When I was 21, the cool thing to be famous on Instagram. Now the cooler thing to be is a mystery. Anonymity is in.
The youngest adult generation and the most online generation is frustrated with being surveilled and embarrassed by attention-seeking behaviors. This has instigated a retreat into smaller internet spaces and secret-sharing apps, as well as a mini-renaissance for Tumblr, where users rarely use their full names. (The majority of new users are Gen Z, according to Chenda Ngak, a parent spokesperson for Tumblr’s company.) The voice- and text-chat app Discord, known for a culture of anonymous and pseudonymous discussion, now has 150 million users; anonymously run hyper-niche meme accounts are suddenly the coolest, most exciting follows on Instagram. The group-therapy app Chill Pill offers a “world of future friends and better days” but does not permit the sharing of any personally identifying information. (I downloaded the app but can’t make a real account—I’m over the age limit, which is 24.)
Something has shifted online: We’ve arrived at a new era of anonymity, in which it feels natural to be inscrutable and confusing—forget the burden of crafting a coherent, persistent personal brand. There just isn’t any good reason to use your real name anymore. “In the mid 2010s, ambiguity died online—not of natural causes, it was hunted and killed,” the writer and podcast host Biz Sherbert observed recently. Now young people are trying to bring it back. I find this sort of exciting, but also unnerving. What are they going to do with their newfound freedom?
In part, the trend is a response to security concerns. During the Black Lives Matter protests in the summer of 2020, young people downloaded the encrypted messaging app Signal by the millions to avoid the surveillance they considered possible or probable on other platforms. The anonymous hacker group Anonymous made a buzzy return and was embraced by K-pop fans, many of them anonymous, while engaging in pranks that doubled as acts of civil disobedience. Other disseminated tools for the protesters’ faces in Instagram Stories, and tried to blursteer one another off mainstream apps and onto smaller, decentralized ones where users have more control of the data they create and share.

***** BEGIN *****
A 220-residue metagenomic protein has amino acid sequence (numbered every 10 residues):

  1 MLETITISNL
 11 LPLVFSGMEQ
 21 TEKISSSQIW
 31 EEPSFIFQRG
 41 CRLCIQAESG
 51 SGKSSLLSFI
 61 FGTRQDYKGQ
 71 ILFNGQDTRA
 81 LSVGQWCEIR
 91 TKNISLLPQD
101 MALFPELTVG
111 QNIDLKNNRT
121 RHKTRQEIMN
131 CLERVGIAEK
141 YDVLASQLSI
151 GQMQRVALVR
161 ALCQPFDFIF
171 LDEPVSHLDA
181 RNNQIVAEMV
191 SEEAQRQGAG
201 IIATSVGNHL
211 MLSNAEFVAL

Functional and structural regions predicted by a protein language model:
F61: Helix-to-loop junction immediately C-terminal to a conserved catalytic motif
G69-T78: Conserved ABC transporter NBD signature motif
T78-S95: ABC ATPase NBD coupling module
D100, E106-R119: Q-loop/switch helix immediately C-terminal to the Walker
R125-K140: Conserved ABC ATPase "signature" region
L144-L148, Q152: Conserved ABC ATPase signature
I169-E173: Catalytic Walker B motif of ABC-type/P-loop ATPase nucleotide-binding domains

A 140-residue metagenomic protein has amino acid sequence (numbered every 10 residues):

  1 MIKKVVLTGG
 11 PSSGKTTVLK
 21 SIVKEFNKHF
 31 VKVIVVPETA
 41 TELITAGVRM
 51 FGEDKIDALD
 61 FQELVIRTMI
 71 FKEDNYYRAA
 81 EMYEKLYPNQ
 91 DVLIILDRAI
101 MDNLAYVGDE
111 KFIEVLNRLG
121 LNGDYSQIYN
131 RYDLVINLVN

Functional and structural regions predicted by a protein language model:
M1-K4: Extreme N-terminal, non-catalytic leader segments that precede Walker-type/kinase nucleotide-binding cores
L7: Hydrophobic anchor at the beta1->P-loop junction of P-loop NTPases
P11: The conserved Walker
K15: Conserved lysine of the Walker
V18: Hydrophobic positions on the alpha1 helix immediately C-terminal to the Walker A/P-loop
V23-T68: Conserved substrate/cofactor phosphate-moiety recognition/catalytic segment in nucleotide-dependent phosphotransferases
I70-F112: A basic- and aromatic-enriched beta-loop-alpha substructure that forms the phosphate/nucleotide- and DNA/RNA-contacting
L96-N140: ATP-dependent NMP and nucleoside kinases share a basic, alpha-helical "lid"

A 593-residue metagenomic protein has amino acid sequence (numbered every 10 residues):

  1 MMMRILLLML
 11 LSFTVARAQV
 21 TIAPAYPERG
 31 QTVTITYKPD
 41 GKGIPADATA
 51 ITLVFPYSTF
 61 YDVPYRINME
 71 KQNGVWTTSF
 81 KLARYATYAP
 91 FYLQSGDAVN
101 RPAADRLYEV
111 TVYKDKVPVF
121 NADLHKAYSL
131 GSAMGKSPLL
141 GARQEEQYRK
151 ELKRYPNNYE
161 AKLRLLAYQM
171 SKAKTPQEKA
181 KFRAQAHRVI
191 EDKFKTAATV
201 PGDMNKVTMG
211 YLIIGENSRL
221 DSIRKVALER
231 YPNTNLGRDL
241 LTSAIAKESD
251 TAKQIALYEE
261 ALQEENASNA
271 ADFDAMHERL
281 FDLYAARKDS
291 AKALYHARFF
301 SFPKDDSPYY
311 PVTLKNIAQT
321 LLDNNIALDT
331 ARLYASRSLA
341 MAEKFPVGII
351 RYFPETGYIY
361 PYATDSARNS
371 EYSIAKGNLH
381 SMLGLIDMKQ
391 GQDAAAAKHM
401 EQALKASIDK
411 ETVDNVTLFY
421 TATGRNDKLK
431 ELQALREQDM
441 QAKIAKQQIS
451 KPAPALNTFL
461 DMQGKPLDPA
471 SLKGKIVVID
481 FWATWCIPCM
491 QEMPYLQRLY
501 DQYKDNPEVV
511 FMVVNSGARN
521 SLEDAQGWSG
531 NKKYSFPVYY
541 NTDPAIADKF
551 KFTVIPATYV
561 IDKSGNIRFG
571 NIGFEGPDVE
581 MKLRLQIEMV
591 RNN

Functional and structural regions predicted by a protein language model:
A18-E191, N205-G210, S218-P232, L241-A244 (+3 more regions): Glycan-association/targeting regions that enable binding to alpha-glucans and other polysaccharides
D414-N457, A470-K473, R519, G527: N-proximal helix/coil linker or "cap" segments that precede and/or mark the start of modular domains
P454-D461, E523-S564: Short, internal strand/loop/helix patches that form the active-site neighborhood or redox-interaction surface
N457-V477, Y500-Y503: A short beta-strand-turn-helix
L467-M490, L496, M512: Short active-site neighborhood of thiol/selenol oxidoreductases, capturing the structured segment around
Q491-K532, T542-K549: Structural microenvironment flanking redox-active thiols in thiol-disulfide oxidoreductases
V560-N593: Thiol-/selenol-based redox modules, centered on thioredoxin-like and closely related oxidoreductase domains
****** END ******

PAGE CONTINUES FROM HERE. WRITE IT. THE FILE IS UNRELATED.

Anonymity can also be ideological. Crypto culture, now known as Web3 culture, was founded on the idea that transactions can be made online without the exchange of personally identifying information. It also has a newer norm of replacing one’s human face with a cartoon. In crypto circles, mentioning a very rich and successful person’s real name can amount to “doxxing,” and even those who aren’t well known are keen about sharing the barest personal details. At a recent party sponsored by a new Web3 platform, a guest with about 5,000 Twitter followers explained to me that people online do know what he looks like—he “shows face,” as he put it—but that he has never shared a single photo of his girlfriend. Too dangerous.
But in the end, a return to anonymity is just a return to form. Hiding your identity has always been important for getting through the horror of being a person under the age of 24 on the internet. The gradual reveal of personal information, even building up to a “face reveal,” was once a give-and-take among people who shared the same online space for a long time, fostering trust. When Instagram and TikTok arrived and made it possible to make a lot of money from your face, personality, thoughts, beliefs, and personal trauma, young people forgot how good it felt to be no one in particular, or to try on various identities. In the past few years, they have been coming back around.
“It seems like Gen Z is getting really tired of presentation culture, as you might call it,” Zeke, a 21-year-old biologist and frequent Discord chatter, told me. “The idea that everything you do has to be a representation of your personal identity.” Obviously, he did not want me to publish his full name—he’s applying to lab-tech jobs right now, he said, and though nothing he was going to say to me would be scandalous or might put off a potential employer, he did not want to “risk it.”